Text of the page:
I think that you mean that Columbia and Kootenay Steam Navigation Company should redirect to CPR Lake and River Service/Canadian Pacific Railway Service....though your redlinking of BC Lakes and River Service seems to suggest you think that should be the target, or the redirect....if you mean the Lake and River Service should be redirected somewhere, rather than be a standalone article (as I think it should), then the redirect should be to Canadian Pacific Railway in British Columbia, since that service was highly BC-specific and a mainstay of the railway's history/operations in BC. Various absorbed railways redirect to Kettle Valley Railway but IMO they should eventually be separate, as until merger they had separate corporate histories; I think also perhaps that article is written to include the British Columbia Southern Railway, which was the CPR entity from Lethbridge to Nelson; combined the two formed the Southern Mainline of the CPR, which if that's bluelink is probably a redirect to the KVR article (NB the BC Southern Railway is not the same as the current Southern Railway of British Columbia, which is the privatized decedent of the BCER.Skookum1 (talk) 20:05, 25 December 2010 (UTC)
Skookum1 --Sorry for the diplomatic vagueness.

I was trying to hold back while following your lead.

I would argue that the article title should be Canadian Pacific lake and river service, which is a descriptive title rather than the name of a specific corporate entity. For redundant emphasis, the name of this article is only an open-ended generality.

Despite corporate mergers and re-structuring -- and official name changes -- the general subject of this article is anticipated to be as broadly inclusive as possible, which is the arguably good reason for a descriptive title rather than a specific one. I would anticipate several re-directs, e.g.,

In this context, see my recent edits at CP Ships and Canadian Pacific Railway. An arguable useful template for a stub beginning for the article you want to develop is at Canadian Pacific coastal service.

I propose to modify this format to create a corollary stub about Canadian Pacific upper lake service (with a redirect from Canadian Pacific Upper Lake Service. The article name without capital letters is merely descriptive, and the one with capital letters describes a specific corporate division within Canadian Pacific Railways in the early years of the 20th century.

Frankly, I'm not primarily interested in the corporate history of CPR; however, the process of working through these related articles about Canadian Pacific Steamships does help very much as a process which informs my judgment in other contexts. In the process of working with you, we are indirectly discussing how to develop the pre-war history sections of articles about Nippon Yusen Kaisha and Mitsui OSK, which are Japanese shipping conglomerates like CPR.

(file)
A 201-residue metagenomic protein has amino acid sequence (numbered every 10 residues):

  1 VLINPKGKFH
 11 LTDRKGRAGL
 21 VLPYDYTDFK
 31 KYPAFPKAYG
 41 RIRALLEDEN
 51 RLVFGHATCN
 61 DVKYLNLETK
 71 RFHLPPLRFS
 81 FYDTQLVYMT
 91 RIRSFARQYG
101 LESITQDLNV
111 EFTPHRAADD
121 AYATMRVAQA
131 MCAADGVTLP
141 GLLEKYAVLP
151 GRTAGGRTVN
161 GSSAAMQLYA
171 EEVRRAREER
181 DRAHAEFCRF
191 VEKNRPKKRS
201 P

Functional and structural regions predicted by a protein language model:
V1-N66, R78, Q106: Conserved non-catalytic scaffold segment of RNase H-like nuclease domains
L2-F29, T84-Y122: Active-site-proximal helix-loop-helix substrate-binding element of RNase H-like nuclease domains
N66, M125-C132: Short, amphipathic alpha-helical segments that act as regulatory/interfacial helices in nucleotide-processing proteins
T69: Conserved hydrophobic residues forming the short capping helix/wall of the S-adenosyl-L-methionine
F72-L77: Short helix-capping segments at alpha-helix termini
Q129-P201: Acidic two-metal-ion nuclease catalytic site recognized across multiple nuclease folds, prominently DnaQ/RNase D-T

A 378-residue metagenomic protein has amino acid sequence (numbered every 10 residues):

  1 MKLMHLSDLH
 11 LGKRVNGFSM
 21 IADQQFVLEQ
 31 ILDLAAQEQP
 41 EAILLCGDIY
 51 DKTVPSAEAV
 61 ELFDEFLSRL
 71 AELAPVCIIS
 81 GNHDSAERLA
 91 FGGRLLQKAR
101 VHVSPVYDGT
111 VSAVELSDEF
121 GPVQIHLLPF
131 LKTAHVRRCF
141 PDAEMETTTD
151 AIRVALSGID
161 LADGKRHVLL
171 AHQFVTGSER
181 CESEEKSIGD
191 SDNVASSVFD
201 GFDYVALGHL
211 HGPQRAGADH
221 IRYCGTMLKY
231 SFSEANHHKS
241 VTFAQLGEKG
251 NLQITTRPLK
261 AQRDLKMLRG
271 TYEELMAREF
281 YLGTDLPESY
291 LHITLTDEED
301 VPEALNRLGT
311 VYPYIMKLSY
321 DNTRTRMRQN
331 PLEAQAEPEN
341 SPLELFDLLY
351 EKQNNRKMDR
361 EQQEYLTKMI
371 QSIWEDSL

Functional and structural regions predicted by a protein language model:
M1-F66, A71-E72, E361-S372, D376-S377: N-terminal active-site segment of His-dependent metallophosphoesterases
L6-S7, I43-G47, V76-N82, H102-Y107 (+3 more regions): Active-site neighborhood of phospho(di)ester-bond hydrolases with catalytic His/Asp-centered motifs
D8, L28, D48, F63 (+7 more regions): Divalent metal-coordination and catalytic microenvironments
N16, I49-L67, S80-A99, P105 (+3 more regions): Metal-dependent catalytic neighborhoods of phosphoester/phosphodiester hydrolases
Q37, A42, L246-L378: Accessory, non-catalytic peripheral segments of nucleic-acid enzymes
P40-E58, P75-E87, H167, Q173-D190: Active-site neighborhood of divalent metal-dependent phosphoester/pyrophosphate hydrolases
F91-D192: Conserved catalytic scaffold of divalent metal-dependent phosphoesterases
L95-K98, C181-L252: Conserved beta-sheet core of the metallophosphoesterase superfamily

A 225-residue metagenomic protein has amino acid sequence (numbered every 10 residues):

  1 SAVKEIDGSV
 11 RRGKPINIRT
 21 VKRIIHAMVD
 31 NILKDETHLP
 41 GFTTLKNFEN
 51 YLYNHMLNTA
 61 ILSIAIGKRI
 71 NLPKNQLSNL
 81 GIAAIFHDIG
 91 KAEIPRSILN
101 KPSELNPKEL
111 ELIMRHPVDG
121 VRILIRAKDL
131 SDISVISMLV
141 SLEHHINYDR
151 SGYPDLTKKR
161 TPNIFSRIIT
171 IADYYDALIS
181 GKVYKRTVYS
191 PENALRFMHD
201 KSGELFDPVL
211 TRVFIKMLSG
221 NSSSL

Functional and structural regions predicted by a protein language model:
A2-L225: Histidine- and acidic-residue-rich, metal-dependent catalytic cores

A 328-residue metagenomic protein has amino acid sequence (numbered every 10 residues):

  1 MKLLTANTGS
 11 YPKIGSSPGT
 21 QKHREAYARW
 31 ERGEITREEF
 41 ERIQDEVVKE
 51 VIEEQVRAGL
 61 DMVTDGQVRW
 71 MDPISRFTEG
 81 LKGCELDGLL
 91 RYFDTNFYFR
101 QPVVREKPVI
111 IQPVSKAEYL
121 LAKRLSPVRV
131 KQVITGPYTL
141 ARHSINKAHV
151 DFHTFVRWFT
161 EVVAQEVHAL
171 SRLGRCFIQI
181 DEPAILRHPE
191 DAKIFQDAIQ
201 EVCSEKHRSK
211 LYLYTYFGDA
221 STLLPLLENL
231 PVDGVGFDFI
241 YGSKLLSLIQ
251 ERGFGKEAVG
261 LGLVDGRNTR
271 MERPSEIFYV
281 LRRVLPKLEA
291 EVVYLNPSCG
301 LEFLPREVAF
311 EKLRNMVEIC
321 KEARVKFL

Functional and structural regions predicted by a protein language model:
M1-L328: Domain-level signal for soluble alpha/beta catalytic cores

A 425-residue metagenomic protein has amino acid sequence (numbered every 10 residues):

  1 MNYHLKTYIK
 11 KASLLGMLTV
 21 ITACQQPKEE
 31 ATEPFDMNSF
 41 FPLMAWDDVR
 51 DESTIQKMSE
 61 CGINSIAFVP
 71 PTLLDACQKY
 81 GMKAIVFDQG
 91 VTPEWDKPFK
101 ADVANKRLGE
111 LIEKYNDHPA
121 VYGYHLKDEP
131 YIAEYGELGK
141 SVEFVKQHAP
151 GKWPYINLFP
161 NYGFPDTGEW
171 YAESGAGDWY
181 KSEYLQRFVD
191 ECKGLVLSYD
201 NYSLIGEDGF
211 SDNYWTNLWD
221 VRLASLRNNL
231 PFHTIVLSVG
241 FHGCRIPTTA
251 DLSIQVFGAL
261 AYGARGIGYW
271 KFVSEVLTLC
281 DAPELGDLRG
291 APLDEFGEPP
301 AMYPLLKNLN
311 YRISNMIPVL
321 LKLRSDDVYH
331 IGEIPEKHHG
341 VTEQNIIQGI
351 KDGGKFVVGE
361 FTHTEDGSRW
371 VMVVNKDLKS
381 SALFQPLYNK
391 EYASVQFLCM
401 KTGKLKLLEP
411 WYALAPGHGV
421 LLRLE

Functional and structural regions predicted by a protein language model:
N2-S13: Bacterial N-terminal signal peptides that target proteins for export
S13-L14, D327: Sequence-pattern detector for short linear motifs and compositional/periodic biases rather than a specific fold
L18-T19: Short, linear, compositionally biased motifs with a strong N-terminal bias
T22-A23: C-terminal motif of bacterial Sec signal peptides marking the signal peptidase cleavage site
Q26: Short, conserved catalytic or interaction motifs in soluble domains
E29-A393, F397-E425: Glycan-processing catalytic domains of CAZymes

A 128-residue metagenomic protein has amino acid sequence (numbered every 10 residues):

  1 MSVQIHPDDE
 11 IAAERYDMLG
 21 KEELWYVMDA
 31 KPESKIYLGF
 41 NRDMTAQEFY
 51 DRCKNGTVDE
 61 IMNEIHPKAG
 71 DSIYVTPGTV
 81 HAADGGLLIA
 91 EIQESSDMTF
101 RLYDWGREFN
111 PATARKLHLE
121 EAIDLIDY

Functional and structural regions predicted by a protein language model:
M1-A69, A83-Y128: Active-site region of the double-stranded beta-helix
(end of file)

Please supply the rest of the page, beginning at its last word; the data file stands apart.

In other words, this has my full attention; but I didn't want to overwhelm the collaborative editing opportunity by pushing forward too assertively. --Tenmei (talk) 21:52, 25 December 2010 (UTC)

────────────────────────────────────────────────────────────────────────────────────────────────────No, the title you've suggested is "Wiki lower case-ism" and there's no need - nor guideline - calling for changing company names to lower-case, nor is there a precedent; an equivalent would be Canadian Pacific railway or CP ships. The formal name, as displayed on the side of the Sicamous, is Canadian Pacific Railway Lake and River Service, though the short form CPR Lake and River Service could be acceptable; not "CP Lake and River Service]]. Historical accuracy is more important than usages/variations, though fine as a redirect, likewise BC Lake and River Service and variations; but really as a title would imply other non-CP vesels, such as those run by the BX Express on the Upper Fraser or those on Harrison Lake and the lower Fraser.Skookum1 (talk) 22:24, 25 December 2010 (UTC)

Yes, we are on the same page. I accept each of the points you make. Yes, as I understand it, each of these related articles are only about CPR-related entities; but I am uncertain about how to encompass the range of corporate names.

For example, CP Ships includes a number of distinct corporate entities. From studying this article, I concluded that it focuses on the fleet, the routes, the infrastructure and the personnel of serial corporate entities. The objective in general descriptive names was to follow a similar line of reasoning.

In other words, are we agreed that the article -- whatever its name -- will focus on the the fleet, the routes, the infrastructure and the personnel of the predecessor and successors of Canadian Pacific Railway Lake and River Service and also Canadian Pacific Railway Lake and River Service. Do you see my point?
Also, please note that I have provided citation support for British Columbia Lake and River Service and BC Lake and River Service, which justifies these as "official" names for our article. In other words, this is what it was officially named in the first decade of the 20th century. Again, do you see my point?